This week’s readings provided us with lots of information concerning the ocean. The ocean is a vast and complex land mass that is beyond fascinating. Oceanography is “an interdisciplinary science divided into subdisciplines of physical, chemical, geological, and biological oceanography”. It has provided us with many resources and has been a substantial part of our everyday survival, those being transportation, waste disposal, a reliable food source, minerals, and now man-made energy designs. The ocean was first studies in the stone age but it was limited “Early exploration of the oceans was primarily for cartography and many limited to its surfaces and of the animals that fishermen brought up in nets, though depth soundings by lead line were taken”.
It is important for us to understand how we can negatively impact the ocean’s health, so we can avoid causing damage. Because of the number of fossil fuels we burn, more carbon dioxide is burned into the air causing acidification and deoxygenation of the ocean. We learn that in eighteen-eighty the carbon dioxide concentration was at two-hundred and ninety and today it’s at four-hundred and eleven. If we continue at this rate, important ocean life species will continue to die off. We learn how The amount of living organisms in the ocean is vast, in fact, “The first known life was bacteria-like, existed about 4.2 billion years ago” and was chemosynthetic. These bacteria-like organisms most likely died off as oxygen in the ocean started to circulate through the surface later, pycnocline zone, and the deep zone.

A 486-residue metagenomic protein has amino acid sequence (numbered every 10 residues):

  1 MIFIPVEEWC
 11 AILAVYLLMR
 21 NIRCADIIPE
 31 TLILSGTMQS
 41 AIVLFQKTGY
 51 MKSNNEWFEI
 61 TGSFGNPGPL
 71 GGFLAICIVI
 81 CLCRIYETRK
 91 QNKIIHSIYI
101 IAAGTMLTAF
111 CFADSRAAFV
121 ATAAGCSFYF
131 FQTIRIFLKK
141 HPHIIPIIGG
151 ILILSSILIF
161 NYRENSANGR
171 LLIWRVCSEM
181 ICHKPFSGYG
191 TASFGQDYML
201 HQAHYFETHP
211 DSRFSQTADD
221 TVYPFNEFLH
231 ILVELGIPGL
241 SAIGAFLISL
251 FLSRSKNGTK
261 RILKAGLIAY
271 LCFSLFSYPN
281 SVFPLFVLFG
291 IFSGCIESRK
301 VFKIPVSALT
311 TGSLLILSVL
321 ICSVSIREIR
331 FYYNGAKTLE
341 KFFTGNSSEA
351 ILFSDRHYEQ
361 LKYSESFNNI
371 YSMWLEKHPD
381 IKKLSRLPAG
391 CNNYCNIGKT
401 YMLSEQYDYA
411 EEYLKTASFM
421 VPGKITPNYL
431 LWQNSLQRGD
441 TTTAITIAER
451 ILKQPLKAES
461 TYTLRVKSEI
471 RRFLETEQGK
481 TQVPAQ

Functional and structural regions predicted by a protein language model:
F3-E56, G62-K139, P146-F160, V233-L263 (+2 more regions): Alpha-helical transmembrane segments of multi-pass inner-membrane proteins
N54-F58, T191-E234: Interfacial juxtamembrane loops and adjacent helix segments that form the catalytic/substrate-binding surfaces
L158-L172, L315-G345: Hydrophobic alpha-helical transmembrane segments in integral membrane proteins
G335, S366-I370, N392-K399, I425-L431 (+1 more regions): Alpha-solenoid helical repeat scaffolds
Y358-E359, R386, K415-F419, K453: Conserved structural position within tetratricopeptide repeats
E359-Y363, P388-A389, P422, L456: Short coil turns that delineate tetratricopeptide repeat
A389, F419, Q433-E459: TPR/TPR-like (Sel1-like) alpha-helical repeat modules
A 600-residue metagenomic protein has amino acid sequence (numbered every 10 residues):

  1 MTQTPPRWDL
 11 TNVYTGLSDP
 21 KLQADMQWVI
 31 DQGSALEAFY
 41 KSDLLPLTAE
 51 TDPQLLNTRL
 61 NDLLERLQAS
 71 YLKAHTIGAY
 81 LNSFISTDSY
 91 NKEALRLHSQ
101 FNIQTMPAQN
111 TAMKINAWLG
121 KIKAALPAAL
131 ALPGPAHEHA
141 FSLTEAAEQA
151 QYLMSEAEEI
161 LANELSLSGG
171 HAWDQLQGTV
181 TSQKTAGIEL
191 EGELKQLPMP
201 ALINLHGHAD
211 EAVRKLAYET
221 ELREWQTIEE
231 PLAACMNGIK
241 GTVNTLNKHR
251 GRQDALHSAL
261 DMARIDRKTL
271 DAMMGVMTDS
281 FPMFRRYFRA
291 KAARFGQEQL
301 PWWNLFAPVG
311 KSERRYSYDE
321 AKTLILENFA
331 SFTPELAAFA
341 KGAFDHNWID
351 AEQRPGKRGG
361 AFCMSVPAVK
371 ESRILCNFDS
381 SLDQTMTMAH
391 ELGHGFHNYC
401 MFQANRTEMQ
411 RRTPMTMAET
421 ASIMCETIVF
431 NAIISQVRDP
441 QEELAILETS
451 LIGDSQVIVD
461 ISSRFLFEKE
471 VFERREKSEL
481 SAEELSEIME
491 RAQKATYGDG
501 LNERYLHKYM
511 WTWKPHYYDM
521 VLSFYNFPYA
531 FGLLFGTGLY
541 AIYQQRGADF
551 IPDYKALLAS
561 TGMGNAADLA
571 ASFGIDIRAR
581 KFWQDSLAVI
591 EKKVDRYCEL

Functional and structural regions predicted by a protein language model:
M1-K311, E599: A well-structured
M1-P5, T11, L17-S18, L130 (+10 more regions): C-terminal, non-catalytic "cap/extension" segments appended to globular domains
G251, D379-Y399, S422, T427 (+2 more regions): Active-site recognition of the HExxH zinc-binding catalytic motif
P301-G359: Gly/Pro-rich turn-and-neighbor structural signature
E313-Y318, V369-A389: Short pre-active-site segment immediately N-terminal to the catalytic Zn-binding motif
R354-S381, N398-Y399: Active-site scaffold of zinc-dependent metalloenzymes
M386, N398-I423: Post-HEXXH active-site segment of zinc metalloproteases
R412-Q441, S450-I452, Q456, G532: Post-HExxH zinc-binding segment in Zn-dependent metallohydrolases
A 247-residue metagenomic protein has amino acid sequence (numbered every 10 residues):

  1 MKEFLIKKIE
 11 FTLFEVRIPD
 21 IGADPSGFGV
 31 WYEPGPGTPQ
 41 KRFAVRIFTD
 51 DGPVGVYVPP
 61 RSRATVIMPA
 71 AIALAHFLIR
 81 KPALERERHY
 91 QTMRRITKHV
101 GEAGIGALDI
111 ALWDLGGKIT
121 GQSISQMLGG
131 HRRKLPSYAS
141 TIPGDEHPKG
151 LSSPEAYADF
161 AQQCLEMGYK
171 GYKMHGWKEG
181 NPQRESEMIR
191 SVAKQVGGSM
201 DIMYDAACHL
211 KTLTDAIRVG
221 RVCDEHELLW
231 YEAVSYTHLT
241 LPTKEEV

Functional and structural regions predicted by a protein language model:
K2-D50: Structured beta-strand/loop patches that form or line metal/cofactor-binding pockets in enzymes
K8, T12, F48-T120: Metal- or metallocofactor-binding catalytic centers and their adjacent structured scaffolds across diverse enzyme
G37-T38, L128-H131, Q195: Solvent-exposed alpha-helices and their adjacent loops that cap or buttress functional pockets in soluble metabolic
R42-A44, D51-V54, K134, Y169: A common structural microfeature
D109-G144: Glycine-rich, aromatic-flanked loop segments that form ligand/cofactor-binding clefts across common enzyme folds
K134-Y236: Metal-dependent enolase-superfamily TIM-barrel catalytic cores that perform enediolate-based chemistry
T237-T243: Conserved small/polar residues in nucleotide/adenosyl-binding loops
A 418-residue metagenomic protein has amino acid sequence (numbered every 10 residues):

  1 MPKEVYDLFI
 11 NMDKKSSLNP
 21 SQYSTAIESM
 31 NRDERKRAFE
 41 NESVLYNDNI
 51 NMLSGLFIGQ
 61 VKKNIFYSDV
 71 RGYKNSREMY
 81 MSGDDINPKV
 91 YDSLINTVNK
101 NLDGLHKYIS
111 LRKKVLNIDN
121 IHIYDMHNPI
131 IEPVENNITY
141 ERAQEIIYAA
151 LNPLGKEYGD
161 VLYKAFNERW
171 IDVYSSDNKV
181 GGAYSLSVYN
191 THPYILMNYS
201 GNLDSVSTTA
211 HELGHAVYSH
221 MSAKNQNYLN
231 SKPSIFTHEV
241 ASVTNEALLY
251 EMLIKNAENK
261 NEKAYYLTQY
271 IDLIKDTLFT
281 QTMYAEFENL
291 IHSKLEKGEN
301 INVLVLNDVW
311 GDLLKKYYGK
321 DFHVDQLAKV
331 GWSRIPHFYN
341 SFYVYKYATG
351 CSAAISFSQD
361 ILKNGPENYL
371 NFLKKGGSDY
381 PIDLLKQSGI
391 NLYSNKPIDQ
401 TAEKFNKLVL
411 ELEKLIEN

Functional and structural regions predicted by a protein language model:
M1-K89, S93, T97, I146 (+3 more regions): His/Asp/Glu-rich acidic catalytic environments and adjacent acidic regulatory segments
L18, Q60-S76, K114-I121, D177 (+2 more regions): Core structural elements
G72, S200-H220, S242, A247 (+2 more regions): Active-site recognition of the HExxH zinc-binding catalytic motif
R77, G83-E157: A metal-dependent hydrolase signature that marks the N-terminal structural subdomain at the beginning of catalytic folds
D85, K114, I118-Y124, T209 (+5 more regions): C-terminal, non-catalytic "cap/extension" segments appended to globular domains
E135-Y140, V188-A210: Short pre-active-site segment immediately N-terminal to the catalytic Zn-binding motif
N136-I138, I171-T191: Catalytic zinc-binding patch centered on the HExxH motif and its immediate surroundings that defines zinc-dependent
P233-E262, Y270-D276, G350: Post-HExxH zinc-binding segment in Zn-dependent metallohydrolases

Studies of the ocean are portrayed in many different ways. Graphs, contour plots and profiles, and maps are charts are the main ways. Graphs provide “A means by which relationships between two or more numbers or properties can be visualized”. Contour plots and profiles “are used to display the two-dimensional spatial distribution of a variable such as atmospheric pressure on weather maps”. Finally, maps and charts are “to represent the spherical surface of the Earth in two dimensions on a map”.
In Eighteen-seventy-two to Eighteen-seventy-six, the British set out a navy corvette which gave us our first deep ocean study. We obtained new information on the ocean including temperatures, minerals, animals, fish, and currents.
It’s interesting to think that there is still so much more we have to learn about the ocean. What I found most fascinating is that only in the eighteen-hundreds did we first learn about the deep ocean floor. With that only being under two-hundred years ago, I can only believe that there is so much more for us to learn, and that is beyond fascinating to me.
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